the Carribes inhabited most of the islands in the sea that
bear their name today, but in the 16th century they left
many of these islands - including Antigua - due to lack of
The name Antigua was given by Christopher Columbus to an
island in the Antilles in 1493 in memory of the church in
Seville, "Santa Marķa de Antigua". The Spaniards arrived in
the island in 1520 and the French in 1629, but they too had
to leave because of the lack of fresh water. However, some
Englishmen had developed techniques for collecting and
storing rainwater and therefore remained on the island.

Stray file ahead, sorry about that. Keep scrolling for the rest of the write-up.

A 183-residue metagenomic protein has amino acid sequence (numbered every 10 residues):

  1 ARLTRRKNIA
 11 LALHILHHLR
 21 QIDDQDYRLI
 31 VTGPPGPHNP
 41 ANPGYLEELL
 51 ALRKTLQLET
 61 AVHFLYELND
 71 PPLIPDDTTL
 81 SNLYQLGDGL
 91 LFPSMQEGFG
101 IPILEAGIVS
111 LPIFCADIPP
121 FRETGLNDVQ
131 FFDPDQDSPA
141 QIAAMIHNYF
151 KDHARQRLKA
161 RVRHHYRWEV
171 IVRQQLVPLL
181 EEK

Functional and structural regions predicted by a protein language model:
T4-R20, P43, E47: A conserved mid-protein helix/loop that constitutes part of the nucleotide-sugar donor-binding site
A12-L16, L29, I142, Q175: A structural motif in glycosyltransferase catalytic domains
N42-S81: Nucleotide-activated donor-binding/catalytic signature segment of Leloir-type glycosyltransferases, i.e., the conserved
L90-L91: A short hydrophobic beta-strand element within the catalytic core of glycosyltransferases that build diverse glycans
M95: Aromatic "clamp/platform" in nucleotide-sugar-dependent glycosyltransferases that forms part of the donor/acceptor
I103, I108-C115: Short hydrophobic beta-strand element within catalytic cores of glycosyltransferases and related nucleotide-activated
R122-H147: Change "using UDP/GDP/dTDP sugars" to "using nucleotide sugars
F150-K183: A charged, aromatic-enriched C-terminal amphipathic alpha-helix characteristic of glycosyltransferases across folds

In 1640 there were 30 families on the island. The few
natives who had been there had been killed by the settlers
who acquired African slaves to work first in the tobacco and
later sugar cane plantations.
In 1666, war broke out between England and France,
prompting the French governor of Martinique to invade the
island and abduct all slaves. When the English regained the
island in 1676, a wealthy landowner from Barbados - Colonel
Codrington - acquired large lands on the island and
introduced new slaves. Sugar production on the island was
Slavery was abolished in the British colonies in 1838.
Nevertheless, Antigua continued for several decades with a
slave-like society - right up to the formation of trade
unions in the early 20th century.
The island's first trade union under the leadership of
Vere Bird was established on January 16, 1939. Antigua's
Labor Party (ALP), which was the island's first political
party and also led by Bird, had its starting point in this